Yes!you are right.This is nothing but copper,which has taken various forms & shapes.But to the one who knows copper,it is nothing but COPPER!”In the same manner- Shwetaketu,do you know that particular tattva ,by knowing which everything is known?”.Shwetaketu realizes that he was just involved with display of his newly gained superficial knowledge of vedas but he far from tattva gyan.While actually he is far from enlightenment-NON-DUALITY.

We can only know once we know the KNOWER-or the object realizes that it is the subject himself.Because than only true knowing can occur.KNOWING the “what is?”.Because before knowing the knower it is like putting the horse before the cart.And this knowing does’nt require any collection of information/facts but requires shedding of the self-ignorance.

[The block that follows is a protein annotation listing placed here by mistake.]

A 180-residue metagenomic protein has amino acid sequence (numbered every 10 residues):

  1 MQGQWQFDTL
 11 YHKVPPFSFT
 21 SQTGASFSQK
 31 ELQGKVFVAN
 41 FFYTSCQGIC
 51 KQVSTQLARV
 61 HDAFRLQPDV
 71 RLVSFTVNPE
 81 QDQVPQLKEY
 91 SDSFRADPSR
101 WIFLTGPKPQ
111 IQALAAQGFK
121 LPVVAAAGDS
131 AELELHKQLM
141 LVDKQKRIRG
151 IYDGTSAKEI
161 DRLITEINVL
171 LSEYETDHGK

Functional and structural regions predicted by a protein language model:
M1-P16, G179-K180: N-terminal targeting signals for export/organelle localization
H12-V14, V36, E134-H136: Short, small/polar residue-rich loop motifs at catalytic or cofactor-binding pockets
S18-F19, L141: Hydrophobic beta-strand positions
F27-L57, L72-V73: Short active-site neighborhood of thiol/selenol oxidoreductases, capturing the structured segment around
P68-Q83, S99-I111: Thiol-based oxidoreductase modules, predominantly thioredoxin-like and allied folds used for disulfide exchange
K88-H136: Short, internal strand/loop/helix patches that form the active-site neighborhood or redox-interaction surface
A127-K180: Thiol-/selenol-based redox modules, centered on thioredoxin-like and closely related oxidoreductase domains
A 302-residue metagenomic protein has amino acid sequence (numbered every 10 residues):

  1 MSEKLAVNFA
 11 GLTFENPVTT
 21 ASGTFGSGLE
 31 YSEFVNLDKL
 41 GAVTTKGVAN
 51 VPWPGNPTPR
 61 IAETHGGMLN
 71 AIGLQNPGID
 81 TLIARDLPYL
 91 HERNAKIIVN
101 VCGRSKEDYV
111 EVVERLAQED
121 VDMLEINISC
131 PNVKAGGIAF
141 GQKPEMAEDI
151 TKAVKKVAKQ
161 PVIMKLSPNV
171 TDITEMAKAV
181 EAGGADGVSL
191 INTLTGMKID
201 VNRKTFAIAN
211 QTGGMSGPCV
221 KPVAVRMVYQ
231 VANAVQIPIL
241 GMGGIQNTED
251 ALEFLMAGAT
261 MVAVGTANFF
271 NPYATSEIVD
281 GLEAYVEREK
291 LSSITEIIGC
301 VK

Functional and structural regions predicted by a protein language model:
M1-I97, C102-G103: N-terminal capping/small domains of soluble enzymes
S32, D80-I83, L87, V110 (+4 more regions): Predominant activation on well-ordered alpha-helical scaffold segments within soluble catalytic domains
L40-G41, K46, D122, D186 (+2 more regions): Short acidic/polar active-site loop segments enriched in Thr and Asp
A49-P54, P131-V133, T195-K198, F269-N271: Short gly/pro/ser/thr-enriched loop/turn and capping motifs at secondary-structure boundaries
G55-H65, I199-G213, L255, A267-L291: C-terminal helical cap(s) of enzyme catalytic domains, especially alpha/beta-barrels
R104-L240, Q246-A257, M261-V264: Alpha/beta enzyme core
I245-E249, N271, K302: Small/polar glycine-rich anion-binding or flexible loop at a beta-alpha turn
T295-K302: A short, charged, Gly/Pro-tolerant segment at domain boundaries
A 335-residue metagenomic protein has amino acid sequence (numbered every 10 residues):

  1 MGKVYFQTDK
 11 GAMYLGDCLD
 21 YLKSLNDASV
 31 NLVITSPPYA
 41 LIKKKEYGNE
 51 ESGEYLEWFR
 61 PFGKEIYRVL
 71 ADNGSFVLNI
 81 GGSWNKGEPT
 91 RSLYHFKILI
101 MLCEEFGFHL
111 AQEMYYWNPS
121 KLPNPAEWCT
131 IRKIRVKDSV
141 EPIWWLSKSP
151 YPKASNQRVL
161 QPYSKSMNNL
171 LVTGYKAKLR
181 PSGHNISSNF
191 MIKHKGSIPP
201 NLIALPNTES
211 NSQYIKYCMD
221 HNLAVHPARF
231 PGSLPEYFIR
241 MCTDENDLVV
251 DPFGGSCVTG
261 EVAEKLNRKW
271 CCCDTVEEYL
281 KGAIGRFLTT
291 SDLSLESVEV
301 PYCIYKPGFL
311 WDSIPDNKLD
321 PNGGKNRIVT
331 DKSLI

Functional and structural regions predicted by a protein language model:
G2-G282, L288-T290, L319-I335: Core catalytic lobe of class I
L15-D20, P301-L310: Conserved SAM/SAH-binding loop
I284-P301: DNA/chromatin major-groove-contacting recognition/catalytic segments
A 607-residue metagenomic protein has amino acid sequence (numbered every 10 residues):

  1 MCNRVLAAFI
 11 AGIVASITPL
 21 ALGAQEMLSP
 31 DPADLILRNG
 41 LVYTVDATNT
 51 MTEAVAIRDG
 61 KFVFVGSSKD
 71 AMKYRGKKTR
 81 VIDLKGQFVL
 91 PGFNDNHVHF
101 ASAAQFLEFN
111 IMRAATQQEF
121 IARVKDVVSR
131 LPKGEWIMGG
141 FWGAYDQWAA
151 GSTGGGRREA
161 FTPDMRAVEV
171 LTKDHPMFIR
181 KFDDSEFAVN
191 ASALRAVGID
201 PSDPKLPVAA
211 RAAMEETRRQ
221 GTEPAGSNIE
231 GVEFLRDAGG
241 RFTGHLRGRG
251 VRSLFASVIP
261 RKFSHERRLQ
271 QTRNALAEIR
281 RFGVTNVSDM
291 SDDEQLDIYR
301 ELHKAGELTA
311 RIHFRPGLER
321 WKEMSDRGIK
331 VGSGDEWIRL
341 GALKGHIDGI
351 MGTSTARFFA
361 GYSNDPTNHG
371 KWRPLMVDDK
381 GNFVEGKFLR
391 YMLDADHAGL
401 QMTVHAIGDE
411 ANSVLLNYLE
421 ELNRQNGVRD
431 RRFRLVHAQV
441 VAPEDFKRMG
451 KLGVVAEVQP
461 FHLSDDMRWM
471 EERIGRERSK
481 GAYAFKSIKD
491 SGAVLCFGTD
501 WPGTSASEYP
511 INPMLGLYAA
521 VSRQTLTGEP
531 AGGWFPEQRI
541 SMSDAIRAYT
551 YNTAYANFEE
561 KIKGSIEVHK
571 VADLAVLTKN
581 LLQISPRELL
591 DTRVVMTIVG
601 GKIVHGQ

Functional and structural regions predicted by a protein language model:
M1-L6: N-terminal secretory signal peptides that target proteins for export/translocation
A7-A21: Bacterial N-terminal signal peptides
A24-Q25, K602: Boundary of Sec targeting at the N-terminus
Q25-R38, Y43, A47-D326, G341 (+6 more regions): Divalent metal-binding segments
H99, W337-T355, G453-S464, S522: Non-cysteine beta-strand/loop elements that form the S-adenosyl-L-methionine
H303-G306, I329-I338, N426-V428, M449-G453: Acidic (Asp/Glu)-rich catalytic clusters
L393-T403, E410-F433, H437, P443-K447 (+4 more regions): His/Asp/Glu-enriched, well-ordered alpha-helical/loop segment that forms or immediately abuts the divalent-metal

This story is a beautiful excerpt from the Upnishads-where the VEDANTA anaology of quantum Physics begins!!!

And it is so right when Raman Maharshi says-All knowing is self-knowledge!

KARMA-types & Anology

There has always been a discussion  about KARMA & its effects.I am just mentioning here a brief description of Types of Karma according to Advaita-Vedanta  from a beautiful weblog on the net.Worth reading.Hope you enjoy the lucidity of it.

Karma is primarily of four kinds :

1. Sanchita Karma (Sum Total Karma or “Accumulated actions” or the Arrows in the Quiver)

Sanchita Karma is the vast store of piled-up Karma accumulated in the preceding and in all other previous births and yet to be resolved.